Amid continued economic difficulties, Iran has expressed concern over low global oil prices, blaming Saudi Arabia for the situation.
Following implementation of a July 2015 nuclear deal, Tehran has hoped for recovery after years of restricted exports and production. However, a 40% increase in oil sales — taking them close to the pre-sanctions level in 2012 — has been offset by a global price that fell almost 75% since 2013.
The price, above $115 per barrel in summer 2013, dropped to below $30 early this year. It has had a limited rally since then, reaching $46 on Friday.
With the Organization of Petroleum Exporting Countries (OPEC) meeting later this month, Iran is hoping that the price can be bolstered. However, it does not want to be restricted by any limits on production, instead seeking cuts from others.
Deputy Oil Minister Amir Hossein Zamaninia pointed at Saudi Arabia on Saturday, “Naturally, if a country wants to produce at full capacity, there will be no balance in the market.”
Riyadh has insisted that Iran join any initiative for a freeze in production. Zamaninia said Tehran is ready for cooperation but that it has to return to former production levels.
Iran’s exports are now about 2 million barrels per day, compared to a high point of 2.5 million bpd before US and European sanctions took full effect in 2012.
Zamaninia said OPEC countries need to revive a quota system, with an output ceiling of 30 million bpd, which was set aside in December 2011.
Iran Looks to Russia for Support
Bolstering its approach, Iran hosted Algerian Energy Minister Nouredine Bouterfa in Tehran on Saturday.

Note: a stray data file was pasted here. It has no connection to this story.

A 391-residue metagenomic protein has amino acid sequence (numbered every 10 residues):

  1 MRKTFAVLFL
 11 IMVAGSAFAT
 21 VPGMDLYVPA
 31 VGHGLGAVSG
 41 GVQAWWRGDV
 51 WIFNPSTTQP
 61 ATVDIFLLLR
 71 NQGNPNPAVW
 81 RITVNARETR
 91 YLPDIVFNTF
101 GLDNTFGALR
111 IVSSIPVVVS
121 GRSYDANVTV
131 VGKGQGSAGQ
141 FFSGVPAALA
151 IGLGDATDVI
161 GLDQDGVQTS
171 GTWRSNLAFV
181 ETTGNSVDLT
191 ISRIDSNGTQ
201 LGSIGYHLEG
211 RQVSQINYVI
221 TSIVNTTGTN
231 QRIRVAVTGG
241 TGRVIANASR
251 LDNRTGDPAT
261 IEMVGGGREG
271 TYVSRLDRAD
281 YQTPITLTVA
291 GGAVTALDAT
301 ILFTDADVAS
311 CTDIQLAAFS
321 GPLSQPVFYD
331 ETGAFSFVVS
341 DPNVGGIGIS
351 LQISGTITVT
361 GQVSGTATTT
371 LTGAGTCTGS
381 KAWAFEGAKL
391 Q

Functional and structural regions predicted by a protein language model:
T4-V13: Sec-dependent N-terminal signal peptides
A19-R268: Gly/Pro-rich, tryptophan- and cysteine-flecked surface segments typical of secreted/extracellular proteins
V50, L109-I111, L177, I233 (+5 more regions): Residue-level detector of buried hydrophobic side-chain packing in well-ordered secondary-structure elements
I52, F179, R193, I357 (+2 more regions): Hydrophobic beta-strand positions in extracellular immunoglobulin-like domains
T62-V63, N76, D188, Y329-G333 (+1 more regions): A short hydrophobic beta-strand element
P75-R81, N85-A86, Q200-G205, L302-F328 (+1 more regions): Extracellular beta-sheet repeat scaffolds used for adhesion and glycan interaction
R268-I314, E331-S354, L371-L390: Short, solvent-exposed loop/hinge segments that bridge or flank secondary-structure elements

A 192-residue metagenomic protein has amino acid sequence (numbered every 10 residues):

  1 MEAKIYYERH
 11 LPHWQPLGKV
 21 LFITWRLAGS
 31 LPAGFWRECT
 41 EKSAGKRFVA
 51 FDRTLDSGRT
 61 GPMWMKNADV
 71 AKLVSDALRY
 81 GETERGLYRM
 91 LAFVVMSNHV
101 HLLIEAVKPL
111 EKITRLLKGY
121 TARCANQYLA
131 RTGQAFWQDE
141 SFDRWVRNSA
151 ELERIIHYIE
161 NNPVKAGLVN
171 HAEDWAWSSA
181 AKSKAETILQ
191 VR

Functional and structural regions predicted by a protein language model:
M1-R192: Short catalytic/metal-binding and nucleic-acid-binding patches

Iranian media highlighted Bouterfa’s comment, after a meeting with Iranian Oil Minister Bijan Namdar Zangeneh, that a crude oil price of $50 per barrel is “not acceptable”: “OPEC members are trying to reach a price of $50 to $60 per barrel and we have made a request for reaching consensus on a price and coordination among OPEC members in this regard.”
But Bouterfa was cautious about whether Iran could be exempted from a restriction on production or whether Tehran would have to accept the views of other OPEC members: “This depends on Iran’s view. How much consensus would be there, I cannot answer this question and you must ask this from Iranian officials.”
Russian President Vladimir Putin offered some support to the Islamic Republic on Friday:
I think that from the point of view of economic expediency and logic, it would be right to find some sort of compromise….
Iran is starting from a very low position, connected with the well-known sanctions in relation to this country. It would be unfair to leave it on this sanctioned level.
Putin also helped Tehran with the blame of Riyadh: “It wasn’t us who rejected a freeze on production volumes, it was our Saudi partners who at the last minute changed their point of view and decided to take a time out in taking this decision.”